RADAR (Response Awareness, De-Escalation, and Referral Update


On March 1st, Gov. Jay Inslee convened the Mayors and City Managers of the Five RADAR Cities, as well as RADAR Program Manager and NUHSA Board Member Brook Buettner and key staff from the King County Dept. of Behavioral Health and Recovery, to learn more about local efforts to site a Crisis Triage facility in North King County.

Bothell Mayor Mason Thompson noted, "We believe we’re on the cusp of something special. The combination of what RADAR and its mental health professional navigators do are unique in the world of mental health response." He added, "RADAR is ripe to be copied. Partnership with multiple jurisdictions keeps costs low, and we all know this problem doesn’t care about city borders...We want to take what’s already here, already working well, and leverage it to have even more impact."

To do so, however, more is needed to address crisis care. Only 12 crisis beds exist in all of King County (with the closest to NKC in Kent), often leaving RADAR navigators with only two options - placement of clients in the hospital or jail.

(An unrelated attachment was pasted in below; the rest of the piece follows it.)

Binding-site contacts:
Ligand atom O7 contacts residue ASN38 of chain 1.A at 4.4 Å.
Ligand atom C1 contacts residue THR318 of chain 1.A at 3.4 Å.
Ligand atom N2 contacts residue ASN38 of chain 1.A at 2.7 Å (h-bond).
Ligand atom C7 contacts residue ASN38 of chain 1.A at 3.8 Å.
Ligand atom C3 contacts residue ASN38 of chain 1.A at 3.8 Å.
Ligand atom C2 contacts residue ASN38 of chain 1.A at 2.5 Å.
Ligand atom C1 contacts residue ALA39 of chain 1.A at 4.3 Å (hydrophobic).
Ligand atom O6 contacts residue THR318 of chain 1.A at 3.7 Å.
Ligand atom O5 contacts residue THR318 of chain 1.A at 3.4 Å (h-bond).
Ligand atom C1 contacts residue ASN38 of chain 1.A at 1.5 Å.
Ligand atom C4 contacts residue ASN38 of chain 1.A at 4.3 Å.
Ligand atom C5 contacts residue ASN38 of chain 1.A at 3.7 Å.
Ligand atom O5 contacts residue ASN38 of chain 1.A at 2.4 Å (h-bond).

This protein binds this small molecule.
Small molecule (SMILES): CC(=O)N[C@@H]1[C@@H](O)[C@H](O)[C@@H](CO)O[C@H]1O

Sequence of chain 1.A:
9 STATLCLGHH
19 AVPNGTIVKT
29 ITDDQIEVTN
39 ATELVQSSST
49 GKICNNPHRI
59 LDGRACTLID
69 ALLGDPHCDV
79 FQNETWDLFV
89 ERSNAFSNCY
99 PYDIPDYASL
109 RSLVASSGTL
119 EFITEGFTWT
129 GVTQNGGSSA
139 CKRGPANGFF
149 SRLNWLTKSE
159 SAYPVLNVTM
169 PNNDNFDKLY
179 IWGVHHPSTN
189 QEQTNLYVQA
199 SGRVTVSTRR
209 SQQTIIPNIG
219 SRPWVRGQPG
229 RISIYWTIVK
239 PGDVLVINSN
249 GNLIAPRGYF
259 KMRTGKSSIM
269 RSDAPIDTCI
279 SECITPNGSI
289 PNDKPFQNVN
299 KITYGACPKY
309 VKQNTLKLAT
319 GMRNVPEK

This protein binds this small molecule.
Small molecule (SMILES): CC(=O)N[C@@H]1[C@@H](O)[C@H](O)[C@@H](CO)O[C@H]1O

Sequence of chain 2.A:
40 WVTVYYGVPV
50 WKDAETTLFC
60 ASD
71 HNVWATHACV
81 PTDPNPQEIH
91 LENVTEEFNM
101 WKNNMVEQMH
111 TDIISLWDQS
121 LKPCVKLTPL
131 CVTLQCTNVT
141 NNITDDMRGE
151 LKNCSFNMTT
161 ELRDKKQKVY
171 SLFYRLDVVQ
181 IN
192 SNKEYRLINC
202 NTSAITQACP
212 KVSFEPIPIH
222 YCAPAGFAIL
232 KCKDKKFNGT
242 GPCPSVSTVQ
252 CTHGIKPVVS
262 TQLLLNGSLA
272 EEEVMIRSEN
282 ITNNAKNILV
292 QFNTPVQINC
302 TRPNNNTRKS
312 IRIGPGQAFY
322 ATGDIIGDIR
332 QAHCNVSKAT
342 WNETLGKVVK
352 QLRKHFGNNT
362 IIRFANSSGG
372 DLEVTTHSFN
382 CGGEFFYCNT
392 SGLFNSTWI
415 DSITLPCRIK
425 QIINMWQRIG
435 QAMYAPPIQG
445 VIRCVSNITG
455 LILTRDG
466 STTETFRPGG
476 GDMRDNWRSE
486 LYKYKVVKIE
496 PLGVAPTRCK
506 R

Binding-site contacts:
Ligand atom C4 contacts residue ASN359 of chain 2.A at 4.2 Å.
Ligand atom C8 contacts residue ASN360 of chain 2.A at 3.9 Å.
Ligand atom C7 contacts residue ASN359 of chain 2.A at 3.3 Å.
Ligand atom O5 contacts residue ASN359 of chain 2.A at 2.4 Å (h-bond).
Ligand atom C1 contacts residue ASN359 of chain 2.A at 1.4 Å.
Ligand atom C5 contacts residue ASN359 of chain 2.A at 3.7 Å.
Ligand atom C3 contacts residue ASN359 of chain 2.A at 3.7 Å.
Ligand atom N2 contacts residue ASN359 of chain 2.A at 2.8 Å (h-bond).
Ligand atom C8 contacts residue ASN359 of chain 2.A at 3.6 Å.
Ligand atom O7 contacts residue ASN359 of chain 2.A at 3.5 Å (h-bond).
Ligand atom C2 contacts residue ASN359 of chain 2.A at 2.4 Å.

Well-known community responders such as Cahoots in Eugene and STAR in Denver operate out of mental health institutions where there is more of an opportunity to not just deescalate, but address problems beyond the symptoms.

Mayor Thompson added that a state-level training/employee pipeline (similar to the police corps) would be helpful, along with a system for sharing Navigator response plans statewide (i.e. uploading response plans to WSCIC).

Implementation of RADAR with these 3 additional pieces would not only strengthen the program locally, but also make it easier to replicate throughout Washington and serve as a model nationally.

Learn more and read Mayor Thompson's remarks here and here.

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